If he were a candidate, McVeigh said he would not accept the pledge. And it appears that’s how the majority of Wyoming’s gubernatorial candidates feel as well.
While Gordon has spoken against tax increases and is for examining needs-versus-wants spending, campaign spokeswoman Kristin Walker said the candidate won’t be taking a no-tax pledge.
“During this economic downturn, we have to rein in spending and ensure we are living within our means,” Walker said in an email.
“That’s the only way to make certain our tax future is low and consistent going forward.”
Much as she’s done in her professional career, Hageman has centered her platform on resisting the federal government. While Mead has also had significant instances of pushing against federal reach into Wyoming, Hageman’s positions certainly seem to the right of the governor.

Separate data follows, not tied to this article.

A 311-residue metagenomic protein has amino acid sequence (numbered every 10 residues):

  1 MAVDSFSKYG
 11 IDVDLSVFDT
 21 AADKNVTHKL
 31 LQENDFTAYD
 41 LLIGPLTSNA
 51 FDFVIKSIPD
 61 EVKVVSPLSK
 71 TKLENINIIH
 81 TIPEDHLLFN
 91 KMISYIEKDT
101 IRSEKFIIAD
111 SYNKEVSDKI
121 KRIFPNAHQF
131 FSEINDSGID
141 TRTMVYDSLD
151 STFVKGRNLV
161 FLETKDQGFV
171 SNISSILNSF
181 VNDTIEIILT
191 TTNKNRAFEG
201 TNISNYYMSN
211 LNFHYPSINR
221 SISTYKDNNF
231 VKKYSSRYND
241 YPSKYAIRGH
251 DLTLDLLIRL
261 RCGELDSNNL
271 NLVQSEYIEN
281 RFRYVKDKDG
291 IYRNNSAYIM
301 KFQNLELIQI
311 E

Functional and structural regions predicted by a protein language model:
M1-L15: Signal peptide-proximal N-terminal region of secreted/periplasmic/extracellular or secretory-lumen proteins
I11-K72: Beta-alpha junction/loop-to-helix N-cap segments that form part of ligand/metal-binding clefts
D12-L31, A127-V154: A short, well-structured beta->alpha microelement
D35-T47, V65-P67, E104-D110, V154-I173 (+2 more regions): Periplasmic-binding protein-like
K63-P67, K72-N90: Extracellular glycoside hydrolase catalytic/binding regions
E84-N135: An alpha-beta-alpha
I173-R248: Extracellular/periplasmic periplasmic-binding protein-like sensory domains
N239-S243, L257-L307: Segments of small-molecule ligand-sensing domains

Hageman referred the Wyoming Tribune Eagle to her Facebook page when asked about the no-tax pledge. In the issues section, Hageman writes, “States that do not overspend, who keep taxes low and provide for a competitive business climate, attract more businesses than those that follow a tax-and-spend model.”
When asked in March about the future of Wyoming’s government, Galeotos said he was worried about there not being a definitive plan for addressing its budget shortfalls.
Taxes, however, should not be considered a part of the solution at this time, he said in a statement Thursday.